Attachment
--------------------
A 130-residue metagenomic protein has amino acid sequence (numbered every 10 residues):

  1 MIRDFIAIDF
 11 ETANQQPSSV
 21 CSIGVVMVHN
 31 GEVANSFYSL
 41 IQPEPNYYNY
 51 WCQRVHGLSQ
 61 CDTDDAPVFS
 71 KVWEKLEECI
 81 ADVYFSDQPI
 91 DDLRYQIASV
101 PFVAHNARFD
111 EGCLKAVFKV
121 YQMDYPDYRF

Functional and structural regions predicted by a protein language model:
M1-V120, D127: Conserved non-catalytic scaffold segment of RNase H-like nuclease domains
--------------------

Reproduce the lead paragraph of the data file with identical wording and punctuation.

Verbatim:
A 130-residue metagenomic protein has amino acid sequence (numbered every 10 residues):